As a teacher and father of four kids, summer vacations is something that we plan for with a lot of anticipation and look forward to.
From the beginning of our marriage, traveling was a necessity because my family didn’t live in the U.S. We took a few trips down to my native country in South America and enjoyed ourselves. Nothing extravagant, and for the most part we had where to stay for free.
As the years went by, we got more responsibilities and our trips became more sparse; instead of traveling every year, we did it every other year, then every four, five, and now we really don’t go anymore due to political and safety reasons. Especially after becoming parents it was just too much to afford the airplane tickets. For the six of us to fly there would be easily over six thousand dollars. Thankfully, we never got crazy with credit cards to make it happen. I wasn’t thinking about Financial Independence back then, but I always had in my mind the idea of “you can’t pay for what you can’t afford.” So, we were Ok with it.
At some point, we had a trip to Disney that was gifted to us by my in-laws. We all traveled together to ” The Magic Kingdom” and sure we had a great time ( the most exhausting time ever). But definitely a great contrast with what we have been doing for the last 8 years.
Most of us you know how hard it is for adults to escape social pressures and collective desires for wishing things. Even more difficult it is for kids when they go to school and talk to their peers. Working in a school it is not unusual to hear kids talking, even those in financial need, how they spend their weekends going to a plethora of places such as movie theaters, arcade places, trampoline ville, coffee shops, etc; especially in the winter months, although summer time doesn’t lag too far behind. Those kids conversations translate into lots of “wants and demands” from our kids, particularly at a young age.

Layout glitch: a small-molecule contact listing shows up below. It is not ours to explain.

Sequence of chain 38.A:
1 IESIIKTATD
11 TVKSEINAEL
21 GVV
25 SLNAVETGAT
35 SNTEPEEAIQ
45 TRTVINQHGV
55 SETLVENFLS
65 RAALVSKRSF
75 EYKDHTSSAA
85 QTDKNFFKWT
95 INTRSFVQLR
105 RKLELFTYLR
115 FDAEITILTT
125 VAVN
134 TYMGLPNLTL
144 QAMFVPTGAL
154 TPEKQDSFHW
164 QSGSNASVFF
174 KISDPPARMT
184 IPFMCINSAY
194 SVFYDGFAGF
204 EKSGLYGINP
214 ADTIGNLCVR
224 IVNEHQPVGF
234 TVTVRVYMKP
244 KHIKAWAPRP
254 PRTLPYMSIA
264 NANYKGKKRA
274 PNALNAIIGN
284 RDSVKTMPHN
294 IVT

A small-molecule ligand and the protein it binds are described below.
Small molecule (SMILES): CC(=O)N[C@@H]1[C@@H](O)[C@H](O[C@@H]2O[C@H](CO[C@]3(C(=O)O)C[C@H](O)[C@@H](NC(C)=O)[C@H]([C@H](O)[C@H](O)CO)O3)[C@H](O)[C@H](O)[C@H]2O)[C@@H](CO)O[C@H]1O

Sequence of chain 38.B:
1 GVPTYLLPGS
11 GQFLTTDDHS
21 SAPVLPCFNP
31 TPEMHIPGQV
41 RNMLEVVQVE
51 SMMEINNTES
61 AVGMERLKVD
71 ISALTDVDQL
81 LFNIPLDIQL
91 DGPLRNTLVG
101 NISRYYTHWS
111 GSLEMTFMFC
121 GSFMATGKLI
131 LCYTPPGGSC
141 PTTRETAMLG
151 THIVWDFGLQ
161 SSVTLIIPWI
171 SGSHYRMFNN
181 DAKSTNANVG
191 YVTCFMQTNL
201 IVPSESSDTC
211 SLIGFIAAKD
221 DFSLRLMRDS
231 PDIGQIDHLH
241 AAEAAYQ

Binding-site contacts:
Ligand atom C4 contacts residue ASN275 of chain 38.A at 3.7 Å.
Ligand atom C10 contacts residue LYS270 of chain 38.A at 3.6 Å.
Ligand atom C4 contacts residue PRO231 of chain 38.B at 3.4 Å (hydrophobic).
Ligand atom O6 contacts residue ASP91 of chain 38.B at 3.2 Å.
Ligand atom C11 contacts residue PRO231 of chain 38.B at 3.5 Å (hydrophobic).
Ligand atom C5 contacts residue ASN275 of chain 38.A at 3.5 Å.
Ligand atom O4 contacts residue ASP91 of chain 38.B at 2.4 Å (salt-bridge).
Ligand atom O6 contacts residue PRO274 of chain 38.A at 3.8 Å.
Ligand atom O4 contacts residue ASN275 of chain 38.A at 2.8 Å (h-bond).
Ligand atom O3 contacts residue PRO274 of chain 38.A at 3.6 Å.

We have never liked those places for our kids. Not even the play places from fast food restaurants. We also hate the idea of paying money to buy little trinkets through tickets and reward games. We feel that all those places are germ pools. I don’t think of ourselves as germophobics, but you know how it is, kids are sneezing, coughing all over the equipment, balls, game controllers and it is just inevitable.
Beyond that, there is also that feeling of being overwhelmed by people all wound up trying to win prizes, frenetically, shouting out their excitement with a soundtrack of some random upbeat pop music blaring from somewhere. Kind of like the same feeling as when you go to a mall. Everybody is there to consume food or buying goods of some sort.
Or like going to the grocery store when you are hungry, right? You end up buying more than what you actually need. You go to the mall, where everybody is buying and consuming and it looks so normal. Why not buying an ice-cream cone to each one of your kids so they can be like everybody else? Before you know it you are nearing your first hundred dollars spent; even when you could’ve pleased the family sweet tooth with a 2 for 1 sale at the grocery store for under $5 and still have ice-cream for another night.
Well, when it comes down to vacation time there are plenty of places where you can spend your money as if it grows on trees. Waterparks, amusement parks, museums, aquariums, zoo, you name it.
In our case, about 8 years ago we decided to go camping with our two first girls. My wife had some camping experience with her parents, and I also had my share of camping with friends in my native country.